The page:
Dozens of Australia’s most popular cruises have been cancelled, with keen travellers unable to set sail until at least December due to the COVID-19 pandemic.
Fifty cruises have been scrapped across companies including Princess Cruises, Royal Caribbean, Carnival and P&O, despite hopes they could sail later this year.
This means the highly anticipated P&O Melbourne Cup Voyage set to kick off on October 31 from Brisbane will also be left at a standstill, the company announced on Thursday.
Thousands of travellers will now have their holiday plans thrown out the window due to the cruise cancellations, with the industry shutdown costing the economy an estimated $5.2billion.
P&O announced on Thursday cruises wouldn’t resume until December 2 and the embattled Princess Cruises said its services would be halted until December 12.
Carnival will also not run any cruises until December 2 and Royal Caribbean is hoping to start services from November 1.
Princess Cruises have cancelled 19 services, P&O canned 20 cruises, Royal Caribbean suspended eight and Carnival three.
Passengers can expect to get a full refund or credit for another cruise with some operators offering additional perks.
Carnival are offering either a full refund or a full credit with an additionally $900 to spend on board for trips over six days booked before December 31 this year.
For trips less than six days, passengers can receive an additional $450 with their 100 per cent credit.
Royal Caribbean are also offering a 125 per cent credit of the total price of the original booking for cruises booked before April 2020.
P&O Cruises President Sture Myrmell said the company was anxiously awaiting a return to the high seas.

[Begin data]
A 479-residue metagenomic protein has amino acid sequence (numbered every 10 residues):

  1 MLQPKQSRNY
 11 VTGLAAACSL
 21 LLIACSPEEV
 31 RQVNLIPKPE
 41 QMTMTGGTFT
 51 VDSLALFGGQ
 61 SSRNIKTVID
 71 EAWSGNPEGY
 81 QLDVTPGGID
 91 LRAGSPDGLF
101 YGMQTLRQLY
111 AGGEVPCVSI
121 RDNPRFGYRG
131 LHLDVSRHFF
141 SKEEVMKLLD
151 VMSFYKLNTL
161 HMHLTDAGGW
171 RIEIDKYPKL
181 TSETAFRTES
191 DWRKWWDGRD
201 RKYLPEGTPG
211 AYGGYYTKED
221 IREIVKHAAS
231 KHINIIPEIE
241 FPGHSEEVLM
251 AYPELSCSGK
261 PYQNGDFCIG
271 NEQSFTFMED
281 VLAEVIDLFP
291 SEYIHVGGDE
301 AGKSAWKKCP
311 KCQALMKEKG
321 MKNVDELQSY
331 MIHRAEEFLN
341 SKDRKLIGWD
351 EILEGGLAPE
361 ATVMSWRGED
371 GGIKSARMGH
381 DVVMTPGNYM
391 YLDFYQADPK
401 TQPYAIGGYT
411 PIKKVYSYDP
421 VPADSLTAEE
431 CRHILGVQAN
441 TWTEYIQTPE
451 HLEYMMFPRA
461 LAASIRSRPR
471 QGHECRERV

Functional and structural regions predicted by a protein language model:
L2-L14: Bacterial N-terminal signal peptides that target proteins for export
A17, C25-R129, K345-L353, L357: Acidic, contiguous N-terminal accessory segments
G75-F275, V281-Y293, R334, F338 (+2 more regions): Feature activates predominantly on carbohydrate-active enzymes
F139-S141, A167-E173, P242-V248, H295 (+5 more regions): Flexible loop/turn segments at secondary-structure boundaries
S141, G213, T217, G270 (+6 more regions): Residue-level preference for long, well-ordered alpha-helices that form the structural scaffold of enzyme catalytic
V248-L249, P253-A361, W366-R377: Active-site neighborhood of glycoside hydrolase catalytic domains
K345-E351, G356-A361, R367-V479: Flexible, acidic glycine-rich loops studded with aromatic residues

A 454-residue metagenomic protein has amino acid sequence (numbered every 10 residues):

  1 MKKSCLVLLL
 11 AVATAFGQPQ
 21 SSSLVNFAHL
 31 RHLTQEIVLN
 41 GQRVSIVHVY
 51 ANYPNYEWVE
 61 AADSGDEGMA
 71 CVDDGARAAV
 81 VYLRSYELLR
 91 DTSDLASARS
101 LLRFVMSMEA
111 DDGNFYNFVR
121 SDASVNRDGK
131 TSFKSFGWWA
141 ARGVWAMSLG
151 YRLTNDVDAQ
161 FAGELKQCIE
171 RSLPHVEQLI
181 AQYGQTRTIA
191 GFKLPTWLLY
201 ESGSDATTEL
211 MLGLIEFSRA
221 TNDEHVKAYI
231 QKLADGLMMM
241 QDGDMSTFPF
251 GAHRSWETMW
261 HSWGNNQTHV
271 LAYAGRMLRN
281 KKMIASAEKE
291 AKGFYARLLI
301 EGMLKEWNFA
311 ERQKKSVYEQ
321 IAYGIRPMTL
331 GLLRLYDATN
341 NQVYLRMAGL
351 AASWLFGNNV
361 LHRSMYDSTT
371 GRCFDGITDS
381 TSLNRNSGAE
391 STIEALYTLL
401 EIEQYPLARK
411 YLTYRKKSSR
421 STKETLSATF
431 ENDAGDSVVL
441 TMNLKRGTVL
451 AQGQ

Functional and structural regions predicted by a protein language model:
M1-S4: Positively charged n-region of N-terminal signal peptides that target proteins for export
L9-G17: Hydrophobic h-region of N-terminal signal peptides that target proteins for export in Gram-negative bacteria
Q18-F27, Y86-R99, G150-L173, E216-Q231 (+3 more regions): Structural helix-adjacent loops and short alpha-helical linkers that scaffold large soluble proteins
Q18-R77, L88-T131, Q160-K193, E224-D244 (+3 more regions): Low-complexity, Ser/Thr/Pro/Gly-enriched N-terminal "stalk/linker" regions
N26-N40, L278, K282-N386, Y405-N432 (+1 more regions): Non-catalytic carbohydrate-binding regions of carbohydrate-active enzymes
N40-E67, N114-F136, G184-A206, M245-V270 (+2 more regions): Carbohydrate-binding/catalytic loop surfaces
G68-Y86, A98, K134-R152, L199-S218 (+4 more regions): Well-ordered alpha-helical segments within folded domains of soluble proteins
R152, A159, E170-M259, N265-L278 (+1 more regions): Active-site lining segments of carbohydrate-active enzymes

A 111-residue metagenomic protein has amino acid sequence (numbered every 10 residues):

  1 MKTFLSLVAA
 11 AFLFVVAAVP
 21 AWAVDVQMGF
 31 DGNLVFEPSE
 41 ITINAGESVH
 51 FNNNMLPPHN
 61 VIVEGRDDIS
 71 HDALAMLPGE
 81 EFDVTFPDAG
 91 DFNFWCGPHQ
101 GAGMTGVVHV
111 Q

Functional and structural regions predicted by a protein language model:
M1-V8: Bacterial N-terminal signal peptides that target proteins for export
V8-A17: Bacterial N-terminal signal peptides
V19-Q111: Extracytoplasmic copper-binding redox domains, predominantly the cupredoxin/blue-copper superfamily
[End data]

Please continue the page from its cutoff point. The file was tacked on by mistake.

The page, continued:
‘It is clear that society is not yet ready to return to sailing and we will continue to liaise with governments and public health experts as all align on how people should gather and holiday,’ he said.
‘Like our loyal guests, we remain hopeful that the start of summer will bring new opportunities for the entire travel and tourism industry, which contributes so much to many regional economies around Australia.’
The Cruise Lines International Association of Australasia speculated in June that the cost of suspensions in cruises would set the Australian economy back by $1.4billion and threaten 4,800 jobs by mid September.
The busiest season for cruises is over the summer, and with ships still docked in ports the economy could see a further hit of $3.8billion.
CLIA Managing Director Australasia Joel Katz warned the fallout from the suspended cruises would affect more than just the companies who own them.
‘Cruise tourism is worth $5.2 billion a year to the Australian economy and supports more than 18,000 jobs,’ Mr Katz said.
‘These jobs are spread across almost 50 destinations and every state, including many regional communities and remote locations that have suffered enormously in the tourism shutdown.’
Australia banned cruise ships from entering into the country’s waters on March 27.
The ban is set to be lifted on September 17, but this will likely be extended as coronavirus cases continue to surge around the world.
The fateful Ruby Princess cruise ship arrived in Sydney on March 19 as more than 2,700 disembarked the vessel with no health checks.
The ship then led to an outbreak infecting more than 1,000 people and tragically killing 28.
But remarkably, one cruise has set sail since the pandemic began.
On August 16 from Genoa in Italy, a ship set off for a luxurious seven-night trip through the Mediterranean.
All passengers and crew had to return a negative test before boarding the MSC Grandiosa and anybody showing symptoms was not allowed to embark the ship.
Earlier this month, the Italian government allowed cruise ships to leave from Italy but they would be restricted to 70 per cent capacity.